The importance of professional CV writing

In today’s competitive job market employers and recruitment consultants are becoming increasingly intolerant toward badly constructed employment applications and CVs. Your CV is the most important and potentially lucrative marketing material you are ever likely to create. Written well, it can gain you access to numerous opportunities and should deliver exactly what it is designed for – opening the door to the interview room. Written badly, your CV writing could cost you the all important interview and the chance for the career change.

With many employers, the decision to interview or reject a candidate is purely made on the strength of the CV. Did you know that on average your CV has less than 15 seconds to make an impact? Often you will be pitching your application in competition with many other job seekers and it is common for most positions to attract multiple candidates.

A professional, interview winning CV IS a necessity. Your CV is your tool of achievement. It is your sales pitch and potentially your only opportunity to sell yourself to an employer.

According to a nationwide survey of recruitment professionals carried out by the Recruitment & Employment Confederation (REC), 47% said that out of all the CVs they received, over half (50%) contained spelling and grammatical errors. The online survey took place in December 2006 and overall, was answered by 266 recruitment professionals. Basic errors – misspelling ‘Curriculum Vitae’ is one of the most common mistakes.

Taking ownership of your CV and recognising its value is the first step in the production of a great document. Whilst the content and structure of your CV is what will ultimately sell you, it is also important to pay attention to its physical appearance, format and layout. This will initially attract the employer to your CV amongst the multitude of others.

The basic content of your CV writing should include; your name, address, contact details, profile, career history, education, and relevant supporting information. In what order these should appear will depend on several factors.

In the first few seconds an employer will want to know who you are, whether or not you can do the job and what benefits you can bring to their company. You can usually contain this information in a short, concise profile at the very start of your CV. Do not make this too long winded and don’t waffle, the sole aim of a profile is get across the information that will make an employer want to read the rest of your CV.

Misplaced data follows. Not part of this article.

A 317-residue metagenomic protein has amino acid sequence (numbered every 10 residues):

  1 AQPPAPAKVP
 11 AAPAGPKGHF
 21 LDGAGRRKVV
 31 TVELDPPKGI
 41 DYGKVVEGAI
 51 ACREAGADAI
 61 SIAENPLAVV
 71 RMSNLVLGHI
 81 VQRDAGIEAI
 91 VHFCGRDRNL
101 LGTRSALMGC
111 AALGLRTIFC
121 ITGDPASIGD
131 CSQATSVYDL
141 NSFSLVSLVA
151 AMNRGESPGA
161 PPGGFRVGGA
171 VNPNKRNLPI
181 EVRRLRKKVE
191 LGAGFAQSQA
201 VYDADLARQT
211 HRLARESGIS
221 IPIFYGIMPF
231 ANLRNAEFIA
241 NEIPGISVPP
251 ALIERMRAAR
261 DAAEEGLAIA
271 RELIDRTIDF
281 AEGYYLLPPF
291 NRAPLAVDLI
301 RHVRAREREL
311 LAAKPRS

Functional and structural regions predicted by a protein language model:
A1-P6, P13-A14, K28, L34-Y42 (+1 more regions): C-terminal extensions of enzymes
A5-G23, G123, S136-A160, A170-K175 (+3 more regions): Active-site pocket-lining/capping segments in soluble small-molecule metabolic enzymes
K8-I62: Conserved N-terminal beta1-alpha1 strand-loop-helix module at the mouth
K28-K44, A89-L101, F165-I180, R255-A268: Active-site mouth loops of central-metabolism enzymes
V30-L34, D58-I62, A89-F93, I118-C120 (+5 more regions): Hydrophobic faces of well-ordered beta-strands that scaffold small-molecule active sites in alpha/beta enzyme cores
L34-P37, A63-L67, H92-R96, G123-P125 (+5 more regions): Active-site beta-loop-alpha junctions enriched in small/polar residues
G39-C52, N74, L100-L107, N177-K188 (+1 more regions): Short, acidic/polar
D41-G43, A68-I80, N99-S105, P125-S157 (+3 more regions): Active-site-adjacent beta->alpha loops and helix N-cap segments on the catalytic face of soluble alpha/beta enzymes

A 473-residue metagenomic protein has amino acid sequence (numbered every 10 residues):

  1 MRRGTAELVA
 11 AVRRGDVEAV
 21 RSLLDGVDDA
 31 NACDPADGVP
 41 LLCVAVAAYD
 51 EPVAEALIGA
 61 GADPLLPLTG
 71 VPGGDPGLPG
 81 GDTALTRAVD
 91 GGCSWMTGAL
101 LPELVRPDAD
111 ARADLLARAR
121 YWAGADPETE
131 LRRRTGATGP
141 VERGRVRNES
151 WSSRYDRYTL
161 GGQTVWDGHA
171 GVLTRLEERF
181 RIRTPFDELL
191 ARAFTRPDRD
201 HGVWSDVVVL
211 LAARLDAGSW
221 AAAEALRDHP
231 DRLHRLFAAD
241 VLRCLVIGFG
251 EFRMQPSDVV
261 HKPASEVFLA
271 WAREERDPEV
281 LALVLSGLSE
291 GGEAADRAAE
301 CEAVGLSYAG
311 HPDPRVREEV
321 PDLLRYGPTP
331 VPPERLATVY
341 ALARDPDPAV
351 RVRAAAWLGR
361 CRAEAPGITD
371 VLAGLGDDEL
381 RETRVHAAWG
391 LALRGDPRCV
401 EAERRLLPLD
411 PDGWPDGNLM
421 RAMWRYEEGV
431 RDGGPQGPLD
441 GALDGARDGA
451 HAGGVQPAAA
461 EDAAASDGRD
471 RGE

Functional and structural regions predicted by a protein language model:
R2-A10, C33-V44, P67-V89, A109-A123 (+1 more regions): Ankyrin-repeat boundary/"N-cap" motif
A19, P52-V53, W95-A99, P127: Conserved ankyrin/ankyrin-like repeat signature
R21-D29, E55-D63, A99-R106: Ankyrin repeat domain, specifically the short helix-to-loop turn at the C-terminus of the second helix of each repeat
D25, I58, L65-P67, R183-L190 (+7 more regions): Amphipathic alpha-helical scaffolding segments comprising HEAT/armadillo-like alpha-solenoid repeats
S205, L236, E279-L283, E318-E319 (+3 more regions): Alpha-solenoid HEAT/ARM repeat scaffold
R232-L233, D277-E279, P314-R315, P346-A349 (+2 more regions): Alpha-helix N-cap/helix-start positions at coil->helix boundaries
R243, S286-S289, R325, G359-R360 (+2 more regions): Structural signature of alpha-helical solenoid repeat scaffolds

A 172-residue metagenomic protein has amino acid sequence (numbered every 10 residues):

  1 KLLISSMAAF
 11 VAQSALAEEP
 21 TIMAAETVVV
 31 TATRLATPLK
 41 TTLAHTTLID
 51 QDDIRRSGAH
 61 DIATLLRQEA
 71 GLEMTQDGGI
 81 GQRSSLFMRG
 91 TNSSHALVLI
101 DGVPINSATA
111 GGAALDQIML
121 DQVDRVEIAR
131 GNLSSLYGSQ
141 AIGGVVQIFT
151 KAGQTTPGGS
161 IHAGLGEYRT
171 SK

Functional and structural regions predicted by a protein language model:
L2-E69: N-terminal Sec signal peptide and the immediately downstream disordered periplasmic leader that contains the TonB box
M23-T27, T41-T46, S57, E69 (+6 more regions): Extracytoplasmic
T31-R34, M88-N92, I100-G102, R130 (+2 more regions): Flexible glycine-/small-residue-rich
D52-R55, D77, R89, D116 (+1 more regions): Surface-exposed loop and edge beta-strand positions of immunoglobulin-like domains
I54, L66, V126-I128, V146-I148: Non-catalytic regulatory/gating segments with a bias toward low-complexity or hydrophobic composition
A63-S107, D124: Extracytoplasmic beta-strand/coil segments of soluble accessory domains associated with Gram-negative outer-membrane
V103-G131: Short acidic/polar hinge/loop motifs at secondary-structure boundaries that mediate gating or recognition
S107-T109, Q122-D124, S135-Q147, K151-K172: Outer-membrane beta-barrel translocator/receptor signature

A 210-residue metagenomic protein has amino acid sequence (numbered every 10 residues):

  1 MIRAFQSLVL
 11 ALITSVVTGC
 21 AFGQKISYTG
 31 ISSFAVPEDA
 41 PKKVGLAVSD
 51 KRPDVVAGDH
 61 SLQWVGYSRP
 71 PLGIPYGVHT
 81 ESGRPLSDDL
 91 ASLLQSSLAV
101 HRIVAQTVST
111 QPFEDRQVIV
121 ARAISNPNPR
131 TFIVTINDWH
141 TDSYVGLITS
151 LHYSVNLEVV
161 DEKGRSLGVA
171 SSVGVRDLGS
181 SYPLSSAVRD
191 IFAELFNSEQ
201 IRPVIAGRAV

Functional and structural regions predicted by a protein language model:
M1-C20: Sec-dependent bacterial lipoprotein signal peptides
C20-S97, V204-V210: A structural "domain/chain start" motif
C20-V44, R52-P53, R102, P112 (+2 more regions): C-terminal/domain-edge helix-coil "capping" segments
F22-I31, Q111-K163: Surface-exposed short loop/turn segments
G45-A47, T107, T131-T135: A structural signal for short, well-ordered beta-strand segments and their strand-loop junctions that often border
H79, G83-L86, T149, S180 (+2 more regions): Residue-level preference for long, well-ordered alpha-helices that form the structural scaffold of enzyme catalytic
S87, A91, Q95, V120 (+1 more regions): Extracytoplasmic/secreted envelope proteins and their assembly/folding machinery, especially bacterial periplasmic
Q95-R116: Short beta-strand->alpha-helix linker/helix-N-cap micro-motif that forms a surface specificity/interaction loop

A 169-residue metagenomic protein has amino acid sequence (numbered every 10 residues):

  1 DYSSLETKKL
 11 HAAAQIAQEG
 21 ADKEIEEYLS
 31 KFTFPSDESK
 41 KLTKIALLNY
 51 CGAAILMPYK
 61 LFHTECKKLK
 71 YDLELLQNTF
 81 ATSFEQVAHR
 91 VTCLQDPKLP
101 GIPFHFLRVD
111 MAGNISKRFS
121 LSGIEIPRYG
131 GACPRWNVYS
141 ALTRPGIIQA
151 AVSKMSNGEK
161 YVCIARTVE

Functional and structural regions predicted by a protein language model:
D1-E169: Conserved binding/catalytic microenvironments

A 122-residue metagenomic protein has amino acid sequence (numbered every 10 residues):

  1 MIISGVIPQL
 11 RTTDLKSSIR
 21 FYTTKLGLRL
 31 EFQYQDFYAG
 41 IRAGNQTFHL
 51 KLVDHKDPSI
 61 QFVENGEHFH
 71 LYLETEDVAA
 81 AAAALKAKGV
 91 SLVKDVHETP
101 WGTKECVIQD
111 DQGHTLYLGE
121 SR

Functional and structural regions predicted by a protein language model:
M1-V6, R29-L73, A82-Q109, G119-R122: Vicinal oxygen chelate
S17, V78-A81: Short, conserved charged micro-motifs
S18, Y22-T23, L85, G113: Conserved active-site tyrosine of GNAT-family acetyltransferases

When writing a profile, steer clear of the common mistakes of the generic summary. Statements such as ‘works well as an individual and as part of a team’ or ‘self motivated and able to work to tight deadlines’ are seen all to often and will not make any impression with your audience. Even if these statements are true, with some thought and attention they can be demonstrated in the main body of your CV.

The one thing that most jobseekers have in common when it comes to writing their own CV is the difficulty in selling themselves. There is no room for modesty. Don’t forget, on reading your CV the employer has not yet met you and therefore this could be your only opportunity for a sales pitch.

Your career history should always be listed in chronological order with your most recent position first, working backwards. Think carefully about your key achievements in each position and do not be tempted to just list your responsibilities.

Each position you have held for the last 10 years should have at least 3 key bullet points stating your achievements to go with it. Use power words in your key descriptions such as ‘implemented’, ‘visionary’, ‘succeeded’, ‘significant’, ‘directed’, ‘demonstrated’, ‘established’ and ‘devised’. Include your specific transferable skills and those that are likely to capture attention.

If you have a degree then always make sure you state your grade and where you studied, even if your degree was obtained several years ago. If you gained your degree more recently, include your dissertation title and any other academic achievement that you feel may be relevant to the position you applied for.

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